Commenting on the reported request for exceptional powers from Parliament, visitors to Berri quoted the speaker as saying: “This request is entirely out of the question because it means obstructing Parliament’s legislative and oversight role.”
Hariri resigned on Oct. 29 under pressure of nationwide street protests against the ruling elite, bringing his 30-member Cabinet down with him.
His Cabinet has since been serving in a caretaker capacity until a new government is formed.
More than a month after Hariri’s resignation, Aoun has been criticized, mainly by Future Movement officials, for failing to set a date for the binding parliamentary consultations with MPs to designate a new prime minister.
Hariri’s surprise resignation came at a critical time when Lebanon, one of the world’s most heavily indebted countries, is under mounting international pressure to enact key economic reforms deemed essential to unlock over $11 billion in grant and soft loans pledged by donors at last year’s CEDRE conference to bolster the weak economy and finance key infrastructure projects.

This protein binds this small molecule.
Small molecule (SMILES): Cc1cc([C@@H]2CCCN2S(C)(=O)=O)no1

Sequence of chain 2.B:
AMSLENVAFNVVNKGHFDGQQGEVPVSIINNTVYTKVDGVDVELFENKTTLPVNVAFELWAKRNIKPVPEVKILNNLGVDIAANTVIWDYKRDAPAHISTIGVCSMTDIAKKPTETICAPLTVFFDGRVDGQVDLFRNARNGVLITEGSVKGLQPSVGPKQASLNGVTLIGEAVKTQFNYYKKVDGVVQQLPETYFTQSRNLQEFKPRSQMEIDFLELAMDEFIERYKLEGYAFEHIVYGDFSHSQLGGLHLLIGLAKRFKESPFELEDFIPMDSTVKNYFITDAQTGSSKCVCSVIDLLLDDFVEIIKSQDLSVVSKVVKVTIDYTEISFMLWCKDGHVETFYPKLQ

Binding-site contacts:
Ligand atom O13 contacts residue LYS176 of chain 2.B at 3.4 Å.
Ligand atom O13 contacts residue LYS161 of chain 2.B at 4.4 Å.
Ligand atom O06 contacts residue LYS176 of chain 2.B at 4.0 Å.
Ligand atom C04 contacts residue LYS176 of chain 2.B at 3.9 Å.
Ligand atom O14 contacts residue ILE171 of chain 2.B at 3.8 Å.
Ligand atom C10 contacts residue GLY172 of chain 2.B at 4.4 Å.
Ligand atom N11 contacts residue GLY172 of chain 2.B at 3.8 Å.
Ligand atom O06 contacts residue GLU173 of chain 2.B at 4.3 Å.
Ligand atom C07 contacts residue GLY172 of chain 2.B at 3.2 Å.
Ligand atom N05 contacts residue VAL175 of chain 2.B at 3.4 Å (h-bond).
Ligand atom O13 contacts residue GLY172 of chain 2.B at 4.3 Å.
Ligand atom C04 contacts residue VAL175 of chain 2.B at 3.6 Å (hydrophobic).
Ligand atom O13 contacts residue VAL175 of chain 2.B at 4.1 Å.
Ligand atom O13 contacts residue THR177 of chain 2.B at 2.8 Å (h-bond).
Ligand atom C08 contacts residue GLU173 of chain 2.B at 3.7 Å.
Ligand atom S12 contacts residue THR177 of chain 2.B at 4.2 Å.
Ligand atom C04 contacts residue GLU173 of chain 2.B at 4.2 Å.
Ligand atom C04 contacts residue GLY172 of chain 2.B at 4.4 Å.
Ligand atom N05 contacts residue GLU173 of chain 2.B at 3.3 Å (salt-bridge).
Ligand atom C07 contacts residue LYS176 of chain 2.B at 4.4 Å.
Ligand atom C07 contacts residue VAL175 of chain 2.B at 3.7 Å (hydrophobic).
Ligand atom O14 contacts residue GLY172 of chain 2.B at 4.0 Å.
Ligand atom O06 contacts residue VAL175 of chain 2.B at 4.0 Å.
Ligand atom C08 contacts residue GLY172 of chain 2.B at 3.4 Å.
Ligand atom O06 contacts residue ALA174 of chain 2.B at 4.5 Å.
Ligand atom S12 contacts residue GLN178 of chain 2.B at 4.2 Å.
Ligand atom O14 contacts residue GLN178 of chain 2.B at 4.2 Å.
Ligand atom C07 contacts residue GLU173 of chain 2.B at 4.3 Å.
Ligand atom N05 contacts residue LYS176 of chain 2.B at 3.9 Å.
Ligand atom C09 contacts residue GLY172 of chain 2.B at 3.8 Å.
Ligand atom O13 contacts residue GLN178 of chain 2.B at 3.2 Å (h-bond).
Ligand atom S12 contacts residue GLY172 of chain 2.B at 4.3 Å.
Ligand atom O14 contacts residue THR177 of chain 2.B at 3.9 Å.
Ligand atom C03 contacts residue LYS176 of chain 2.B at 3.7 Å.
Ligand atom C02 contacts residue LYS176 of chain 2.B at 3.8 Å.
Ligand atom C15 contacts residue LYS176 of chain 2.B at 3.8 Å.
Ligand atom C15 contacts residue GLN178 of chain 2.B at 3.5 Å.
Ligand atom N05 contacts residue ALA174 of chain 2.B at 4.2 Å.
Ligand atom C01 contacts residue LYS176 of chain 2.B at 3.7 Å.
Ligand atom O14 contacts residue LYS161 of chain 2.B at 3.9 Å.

Aoun Friday chaired a meeting at Baabda Palace that agreed on measures to ease the dire financial and economic crisis and reassure worried depositors, amid a scarcity of dollars in the market that has sent the Lebanese pound tumbling.
In the latest sign of the growing crisis, which stems partially from a dollar shortage in the country, the Lebanese pound traded last week at 1,700-2,300 against the dollar in the unofficial market.
A dollar liquidity crunch has meant that importers of products such as fuel, medicine and food have struggled to obtain the currency to purchase goods at the official pegged rate of LL1,507.5 to the dollar.
Banks in Lebanon have been rationing dollar withdrawals, forcing people to resort to exchange dealers and pushing the unofficial exchange rate above LL2,000 to the greenback.
The unprecedented popular uprising has swept the country since Oct. 17, paralyzing life and prompting businesses and shops in Beirut and other cities to close down.
Yet a resolution to the monthlong Cabinet deadlock appears to be elusive, given enduring differences between the parties over the shape of the next government.
Since his resignation, Hariri has insisted on the formation of a government of “specialists” or “technocrats,” a key demand of the protesters, saying otherwise he preferred to bow out. But Aoun, the Free Patriotic Movement headed by Bassil, the Amal Movement and Hezbollah, have all been pushing for a techno-political government.